As with system 20, with system 120, edges 153 and 155 are positioned adjacent to one another to form joint 28. Joint connector 140 is then inserted into the adjacent head cavities 152 and 154. In particular, head 142 is inserted into cavity 152 while head 144 is inserted into cavity 154. The neck 146 interconnecting heads 142 and 144 extends through the adjacent neck openings 162, 164 of cavities 152 and 154, respectively. Because heads 142 and 144, and in particular shoulders 148, 150, are spaced from one another by a distance equal to or slightly less than the spacing of the interior edges of their corresponding cavities 152 and 154, joint connector 140 automatically tightens or clamps joint 28. The degree of clamping may be varied by varying the relative positioning of cavities 152, 154 to vary the spacing of those interior surfaces of cavities 152, 154 that face in opposite directions and which contact shoulders 148, 150. Such tightening is achieved without the use of tools and allows joint frame 26 to be assembled by hand or with a hammer. In addition to providing a clamping force, the interaction of shoulders 148, 150 with the interior edges of cavities 152 and 154 also provides an alignment function. As a result, lineals 22 are more consistently and reliably aligned in position with respect to one another.

FIG. 6 illustrates frame 226, another implementation of frame 26. FIG. 6 illustrates a rear face 32 of frame 226, wherein the front face 30 of frame 226 is identical to the front face 30 of frame 26 shown in FIGS. 1 and 3. Frame 226 is similar to frame 226 except that frame 226 utilizes lineal connection system 220 to join lineals 22. Lineal connection system 220 is similar to lineal connection system 20 except that lineal connection system 220 utilizes joint connectors 240 in lieu of the joint connectors 40 and has correspondingly shaped cavities in lineals 22. Unlike joint connectors 40 and 140, joint connectors 240 have asymmetrical shapes. In the example illustrated, joint connector 240 has a first shape received within a correspondingly shaped cavity in lineal 22A and a second distinct shape received within a correspondingly shaped cavity in lineal 22B. As shown by FIG. 6, at least one of the joint connectors 240 joining lineal 22 to form frame 226 comprises a first head 242, a second head 244 and a neck 246 interconnecting heads 242 and 244. Head 242 forms a shoulder 248 adjacent to neck 246 and facing head 244. At the same time, head 244 forms a second shoulder 250 adjacent to neck 246 facing head 242.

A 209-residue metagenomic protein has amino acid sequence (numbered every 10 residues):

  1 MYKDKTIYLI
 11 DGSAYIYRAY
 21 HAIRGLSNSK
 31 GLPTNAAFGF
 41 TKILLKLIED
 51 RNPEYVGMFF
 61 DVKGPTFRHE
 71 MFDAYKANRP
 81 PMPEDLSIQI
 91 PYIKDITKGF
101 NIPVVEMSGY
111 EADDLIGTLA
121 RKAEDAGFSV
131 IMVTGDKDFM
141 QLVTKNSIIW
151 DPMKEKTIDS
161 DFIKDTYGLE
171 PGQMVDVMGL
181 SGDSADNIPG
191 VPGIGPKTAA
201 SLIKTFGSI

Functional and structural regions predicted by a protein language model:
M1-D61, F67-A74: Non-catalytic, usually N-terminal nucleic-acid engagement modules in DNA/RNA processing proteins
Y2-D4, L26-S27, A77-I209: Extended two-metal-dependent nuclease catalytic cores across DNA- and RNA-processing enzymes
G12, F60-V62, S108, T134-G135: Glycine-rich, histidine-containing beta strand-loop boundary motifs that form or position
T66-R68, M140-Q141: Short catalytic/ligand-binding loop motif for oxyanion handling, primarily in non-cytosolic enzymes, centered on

In the example illustrated, head 242 has a polygonal shape adjacent to neck 246. In the example illustrated, head 242 has a triangular or arrow shaped head. Head 244 has a non-symmetrical shape. In the example illustrated, head 244 has a shape forming one or more alphanumeric symbols. In the example illustrated, head 244 has a shape forming a trademark or logo. As a result, head 244 serves a dual function of not only joining lineal 22 to form frame 226 but also marking frame 226 with a trademark or logo as well as providing the rear face of frame 226 with an attractive appearance. In the example illustrated, head 244 have the shape of the letters MG. In other implementations, head 244 may have other shapes forming other letters, other numbers, other symbols, other logos or trademarks or other configurations or designs.